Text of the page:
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Volume 692: debated on Tuesday 5 June 2007

asked Her Majesty’s Government:

What conclusions were reached about Zimbabwe at the Prime Minister’s meeting with President Mbeki of South Africa on 1 June.

My Lords, the Prime Minister and president agreed that the states in the region had a key role in finding a solution to the crisis in Zimbabwe. The Prime Minister expressed his concern at the situation and reiterated the Government’s support for SADC initiatives and President Mbeki’s leading role. President Mbeki described the progress of his mediation between the MDC and ZANU-PF. The Prime Minister stressed that Zimbabwe’s crisis was one of internal governance and that the United Kingdom remained committed to help, together with international partners, in the stabilisation and economic recovery of a reformed Zimbabwe.

My Lords, is not Africa one of the two main subjects for discussion at the G8 conference, which begins tomorrow, and do not those attending include representative strong leaders from other African countries, who recognise that the Zimbabwe disaster is bad for the whole of Africa and who need our support? Also, has not the German Chancellor said that the policies of Mugabe are not acceptable and called on African countries to use their influence for the good of Zimbabwe’s people? Is not the G8 better positioned to use its influence for the good of the people of Zimbabwe than almost any other organisation one can think of? Could this not give President Mbeki a great opportunity at last, if backed by the G8, to show that he is capable of decisive action?

My Lords, the facts relating to the statements of the German Chancellor and the potential statement of the G8 are absolutely accurate. I hope that President Mbeki will listen to the points that are made with proper and due attention. He says that he is trying to find a means by which the contending parties, including the opposition, can move forward, and that is part of his mission, but he will be in no doubt about the opinion of this country, the European Union or, as I believe we will see in the statement, the G8.

My Lords, is my noble friend aware that President Mbeki’s current mediation efforts are the fifth such initiative since 2000 and that none has so far managed to shift Mugabe or to provide protection for civil rights in Zimbabwe or for those who work peacefully to secure democracy in that country? Will Her Majesty’s Government join President Kufuor and President Kikwete, both African presidents, in recognising that Mugabe treats such quiet diplomacy with contempt and that more direct African pressures are required? As the machinery of state terror is about the only thing that now works in Zimbabwe, does my noble friend agree that those who seek refuge from that repression by coming to this country should not be returned to Mugabe’s Zimbabwe when they are bona fide opponents of that regime, even when the current litigation is concluded?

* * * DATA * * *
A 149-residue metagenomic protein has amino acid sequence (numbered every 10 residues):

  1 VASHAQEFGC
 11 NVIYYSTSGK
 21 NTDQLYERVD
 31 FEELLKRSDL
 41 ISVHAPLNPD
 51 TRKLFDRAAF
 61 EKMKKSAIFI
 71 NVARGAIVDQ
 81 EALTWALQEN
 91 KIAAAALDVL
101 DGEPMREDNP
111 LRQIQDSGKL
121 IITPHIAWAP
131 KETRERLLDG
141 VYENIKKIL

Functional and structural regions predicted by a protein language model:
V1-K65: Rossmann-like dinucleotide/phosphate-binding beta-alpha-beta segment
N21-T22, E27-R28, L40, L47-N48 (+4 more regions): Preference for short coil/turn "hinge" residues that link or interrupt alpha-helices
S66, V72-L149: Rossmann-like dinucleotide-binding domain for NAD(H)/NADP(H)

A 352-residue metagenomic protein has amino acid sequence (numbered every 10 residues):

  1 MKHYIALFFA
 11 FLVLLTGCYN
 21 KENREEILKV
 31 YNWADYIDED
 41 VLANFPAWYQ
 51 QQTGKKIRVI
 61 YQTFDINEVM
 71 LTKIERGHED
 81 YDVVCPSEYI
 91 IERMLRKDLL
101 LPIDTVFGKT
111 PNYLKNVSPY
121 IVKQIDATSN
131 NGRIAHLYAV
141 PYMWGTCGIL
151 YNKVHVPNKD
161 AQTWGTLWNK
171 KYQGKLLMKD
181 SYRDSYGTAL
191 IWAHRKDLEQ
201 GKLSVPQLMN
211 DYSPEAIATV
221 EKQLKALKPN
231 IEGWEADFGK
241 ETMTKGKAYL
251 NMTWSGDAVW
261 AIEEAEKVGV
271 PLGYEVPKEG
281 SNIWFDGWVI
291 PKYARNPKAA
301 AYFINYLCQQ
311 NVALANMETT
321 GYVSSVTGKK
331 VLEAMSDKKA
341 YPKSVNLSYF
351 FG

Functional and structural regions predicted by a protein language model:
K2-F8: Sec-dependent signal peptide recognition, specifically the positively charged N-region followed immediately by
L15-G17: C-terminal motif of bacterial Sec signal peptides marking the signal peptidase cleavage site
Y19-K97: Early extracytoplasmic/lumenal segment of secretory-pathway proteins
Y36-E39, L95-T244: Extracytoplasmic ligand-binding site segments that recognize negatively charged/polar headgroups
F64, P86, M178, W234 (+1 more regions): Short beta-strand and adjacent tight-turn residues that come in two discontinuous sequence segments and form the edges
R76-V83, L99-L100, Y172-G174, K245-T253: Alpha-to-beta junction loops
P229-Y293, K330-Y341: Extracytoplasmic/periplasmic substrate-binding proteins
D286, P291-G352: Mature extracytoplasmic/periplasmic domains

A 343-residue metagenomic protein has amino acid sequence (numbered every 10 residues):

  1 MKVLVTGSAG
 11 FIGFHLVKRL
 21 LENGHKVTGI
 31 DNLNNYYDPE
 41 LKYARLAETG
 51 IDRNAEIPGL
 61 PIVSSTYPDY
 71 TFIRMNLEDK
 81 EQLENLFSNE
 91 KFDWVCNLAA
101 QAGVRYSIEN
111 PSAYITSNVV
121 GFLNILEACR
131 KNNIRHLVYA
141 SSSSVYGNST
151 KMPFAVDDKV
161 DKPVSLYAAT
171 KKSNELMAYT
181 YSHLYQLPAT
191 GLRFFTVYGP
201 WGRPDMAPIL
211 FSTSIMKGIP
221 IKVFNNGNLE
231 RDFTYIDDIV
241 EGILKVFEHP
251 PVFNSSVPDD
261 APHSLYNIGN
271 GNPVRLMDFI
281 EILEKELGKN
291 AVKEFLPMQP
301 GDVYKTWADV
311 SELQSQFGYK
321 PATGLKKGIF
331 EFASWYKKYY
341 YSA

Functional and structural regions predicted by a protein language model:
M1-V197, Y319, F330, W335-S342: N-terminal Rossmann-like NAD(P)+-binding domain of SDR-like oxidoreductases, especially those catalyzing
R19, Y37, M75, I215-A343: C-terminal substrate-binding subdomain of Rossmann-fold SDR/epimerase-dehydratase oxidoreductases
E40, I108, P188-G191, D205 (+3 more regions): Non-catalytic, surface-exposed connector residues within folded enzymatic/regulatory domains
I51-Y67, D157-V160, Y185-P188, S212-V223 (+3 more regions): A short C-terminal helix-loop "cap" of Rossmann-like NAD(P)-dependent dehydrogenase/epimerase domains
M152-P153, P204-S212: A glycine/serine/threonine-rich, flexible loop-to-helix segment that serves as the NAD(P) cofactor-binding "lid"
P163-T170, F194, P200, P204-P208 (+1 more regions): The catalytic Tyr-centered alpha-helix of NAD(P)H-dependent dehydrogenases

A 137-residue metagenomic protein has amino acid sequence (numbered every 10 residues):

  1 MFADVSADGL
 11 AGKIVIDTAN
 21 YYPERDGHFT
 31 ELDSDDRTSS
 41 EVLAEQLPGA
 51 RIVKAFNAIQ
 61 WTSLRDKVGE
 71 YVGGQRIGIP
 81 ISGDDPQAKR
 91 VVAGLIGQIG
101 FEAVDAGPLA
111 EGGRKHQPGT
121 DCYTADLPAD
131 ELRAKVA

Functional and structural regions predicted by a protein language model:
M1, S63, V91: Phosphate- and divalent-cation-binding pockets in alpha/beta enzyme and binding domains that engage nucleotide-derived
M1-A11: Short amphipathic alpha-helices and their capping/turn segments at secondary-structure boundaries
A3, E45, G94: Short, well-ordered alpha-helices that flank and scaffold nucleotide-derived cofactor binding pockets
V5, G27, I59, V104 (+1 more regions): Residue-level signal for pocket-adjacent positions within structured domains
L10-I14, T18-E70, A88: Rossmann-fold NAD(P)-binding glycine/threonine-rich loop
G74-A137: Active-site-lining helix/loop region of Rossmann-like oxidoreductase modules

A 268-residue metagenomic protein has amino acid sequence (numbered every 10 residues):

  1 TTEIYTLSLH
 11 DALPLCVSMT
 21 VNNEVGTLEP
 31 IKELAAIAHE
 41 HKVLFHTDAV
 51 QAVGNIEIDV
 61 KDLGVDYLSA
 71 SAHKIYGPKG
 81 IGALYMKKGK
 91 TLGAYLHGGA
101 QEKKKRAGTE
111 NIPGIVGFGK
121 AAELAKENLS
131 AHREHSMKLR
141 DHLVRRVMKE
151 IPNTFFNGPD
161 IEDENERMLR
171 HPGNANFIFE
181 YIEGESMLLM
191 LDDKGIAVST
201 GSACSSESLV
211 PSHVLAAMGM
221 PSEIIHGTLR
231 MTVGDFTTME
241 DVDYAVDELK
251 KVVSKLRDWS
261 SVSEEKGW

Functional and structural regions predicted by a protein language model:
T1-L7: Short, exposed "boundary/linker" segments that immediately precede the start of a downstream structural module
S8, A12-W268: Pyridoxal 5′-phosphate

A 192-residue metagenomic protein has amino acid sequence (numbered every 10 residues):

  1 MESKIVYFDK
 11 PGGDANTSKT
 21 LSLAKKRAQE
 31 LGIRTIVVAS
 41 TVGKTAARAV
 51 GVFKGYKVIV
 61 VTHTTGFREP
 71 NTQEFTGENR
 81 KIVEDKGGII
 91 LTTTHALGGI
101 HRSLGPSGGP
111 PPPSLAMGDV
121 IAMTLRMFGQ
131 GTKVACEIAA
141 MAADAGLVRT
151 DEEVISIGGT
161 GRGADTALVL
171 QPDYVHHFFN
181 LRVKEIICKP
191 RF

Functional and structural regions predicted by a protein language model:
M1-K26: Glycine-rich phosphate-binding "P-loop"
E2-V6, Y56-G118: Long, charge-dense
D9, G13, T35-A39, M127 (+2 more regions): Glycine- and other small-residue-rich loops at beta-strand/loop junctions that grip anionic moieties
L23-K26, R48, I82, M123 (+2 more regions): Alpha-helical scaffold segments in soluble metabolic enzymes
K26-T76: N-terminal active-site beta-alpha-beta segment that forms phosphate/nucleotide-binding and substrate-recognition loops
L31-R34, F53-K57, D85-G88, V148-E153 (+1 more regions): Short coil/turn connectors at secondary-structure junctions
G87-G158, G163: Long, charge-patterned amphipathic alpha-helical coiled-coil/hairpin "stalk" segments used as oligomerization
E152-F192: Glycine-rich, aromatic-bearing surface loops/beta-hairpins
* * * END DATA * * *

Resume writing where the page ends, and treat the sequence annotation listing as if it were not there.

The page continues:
My Lords, no one can doubt that we are aligned with what President Kufuor and others, including President Kikwete, have said. Indeed, we have gone way beyond anything that they have said. In Africa, we have been widely accused of having engaged in what people have called “noisy diplomacy”, by which I think they mean that we have been outspoken. I see nothing at all wrong in having been outspoken. It is certainly true, as my noble friend Lady Scotland said, that no one is being returned to Zimbabwe at the moment. Those who are entitled to make proper claims for asylum should have their claims treated in exactly the same way as this country historically has always treated claims for asylum, and they should not be subjected to any further peril.

My Lords, did the Prime Minister discuss with President Mbeki the vote by the Pan-African Parliament—by a majority of 149 to 20—to send a fact-finding mission to Zimbabwe? Notwithstanding the fact that that was rejected contemptuously by the Foreign Minister of Zimbabwe, do the Prime Minister and the Government think that President Mbeki and the other leaders of SADC could make a significant move forward if they pressed the ZANU-PF regime to accept that mission?

My Lords, as regards any kind of delegation going to Zimbabwe, it is hard to know what would impress Mugabe. The Prime Minister was completely clear in what he said in South Africa and in his meeting with President Mbeki. He said:

“African governments should also hold other African governments to account. In Zimbabwe, decades of repression have forced up to one third of the country to flee”.

I shall not read further from the quote; it deals with life expectancy and the tragedies and crimes that we know have been committed in that country. No one is in any doubt about the United Kingdom’s position or the overall position of the EU. President Mbeki understands that perfectly.